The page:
Biography

Ragged spectres, half sunk in mud, half lost in shadow: Joseph Gray’s unnerving ‘A Ration Party’

The disappearing acts of Joseph Gray, master of military camouflage

24 March 2018 9:00 am

Frances Wilson goes in search of Joseph Gray, whose experiments in camouflage changed the landscape of the second world war

Saul Bellow (centre): ‘He said he felt like Valjean, pursued by Inspector Javert through the sewers of Paris,’ says James Atlas. Above and left: Graham Greene and Anthony Powell were both better biographers than biographees

Biography is a thoroughly reprehensible genre

3 March 2018 9:00 am

Why do biographers insist on making neat patterns of their subjects’ lives? Roger Lewis finds it rigid, invasive and wrong

Debussy appears to have had no real sympathy for, or interest in, other people

Debussy: the musical genius who erupted out of nowhere

24 February 2018 9:00 am

That was Debussy’s guiding principle – and his music has been a lifelong pleasure for Philip Hensher, too

‘The Illegal Act’: Roosevelt, in a boat named National Recovery, struggles to save Uncle Sam from the Depression. The cartoon appeared in 1935, when the United States Supreme Court declared the National Recovery Administration unconstitutional

What America needs is another Franklin D. Roosevelt

13 January 2018 9:00 am

What America needs is another Franklin D. Roosevelt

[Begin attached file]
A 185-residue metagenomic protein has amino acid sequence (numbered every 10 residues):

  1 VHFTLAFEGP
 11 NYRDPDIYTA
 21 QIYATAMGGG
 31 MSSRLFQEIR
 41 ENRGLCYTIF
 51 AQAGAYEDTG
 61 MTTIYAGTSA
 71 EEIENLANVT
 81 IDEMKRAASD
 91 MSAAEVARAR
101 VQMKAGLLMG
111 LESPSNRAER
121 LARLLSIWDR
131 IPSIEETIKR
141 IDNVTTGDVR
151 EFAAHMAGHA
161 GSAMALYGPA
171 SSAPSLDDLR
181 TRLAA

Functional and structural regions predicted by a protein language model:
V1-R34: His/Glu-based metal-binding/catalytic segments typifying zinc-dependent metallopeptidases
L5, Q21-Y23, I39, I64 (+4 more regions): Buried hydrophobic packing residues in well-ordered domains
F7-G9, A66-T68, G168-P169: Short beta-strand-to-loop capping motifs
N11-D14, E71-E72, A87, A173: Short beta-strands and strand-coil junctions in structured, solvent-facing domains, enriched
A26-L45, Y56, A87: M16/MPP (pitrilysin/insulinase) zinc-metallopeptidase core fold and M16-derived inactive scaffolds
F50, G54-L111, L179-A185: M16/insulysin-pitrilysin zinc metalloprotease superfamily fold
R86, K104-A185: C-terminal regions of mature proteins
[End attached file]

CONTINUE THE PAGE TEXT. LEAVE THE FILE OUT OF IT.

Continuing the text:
Taki: The truth about Ernest Hemingway

6 January 2018 9:00 am

Gstaad When the snow finally stopped, the sublime, silent stars above made for dramatic viewing. Against silhouetted Alpine peaks, starry…

A previously unpublished photograph of Dylan in 1981

Bob Dylan is a modern-day Odysseus

9 December 2017 9:00 am

‘There is only one thing in the world worse than being talked about, and that is not being talked about.’…

The Godfather: Edward Garnett had a keen eye for talent, but was blind to modernism

Edward Garnett and his diligent blue pencil

9 December 2017 9:00 am

Edward Garnett, radical, pacifist, freethinker, Russophile man of letters, was from the 1890s onwards for many years the pre-eminent fixer…

Gerry Adams: from jail to the Dail

4 November 2017 9:00 am

When I recently asked a sardonic Northern Irish friend what historical figures Gerry Adams resembled, the tasteless reply came back:…

Blue and Yellow Macaw, c.1834

Edward Lear: where art and nonsense collide

14 October 2017 9:00 am

Peter Parker on the modest, melancholy and astonishingly gifted painter and author

Princess Margaret at the races in Kingston, Jamaica in 1955

Princess Margaret: a darkly glamorous tale

14 October 2017 9:00 am

Princess Margaret was everywhere on the bohemian scene of the 1960s and 1970s. She hung out with all the famous…

Richard Nixon in September 1968

Richard Nixon: the nightmare president of his age

14 October 2017 9:00 am

In this giant, prodigiously sourced and insightful biography, John A. Farrell shows how Richard Milhous Nixon was the nightmare of…

‘My witchcraft is going well’: The crazed Eva Rausing, photographed shortly before her death

All about Eva: Sigrid Rausing’s shocking portrait of her sister-in-law

9 September 2017 9:00 am

It’s awful, but the surname Rausing (once synonymous only with the Tetrapak fortune) now summons up a terrible stench in…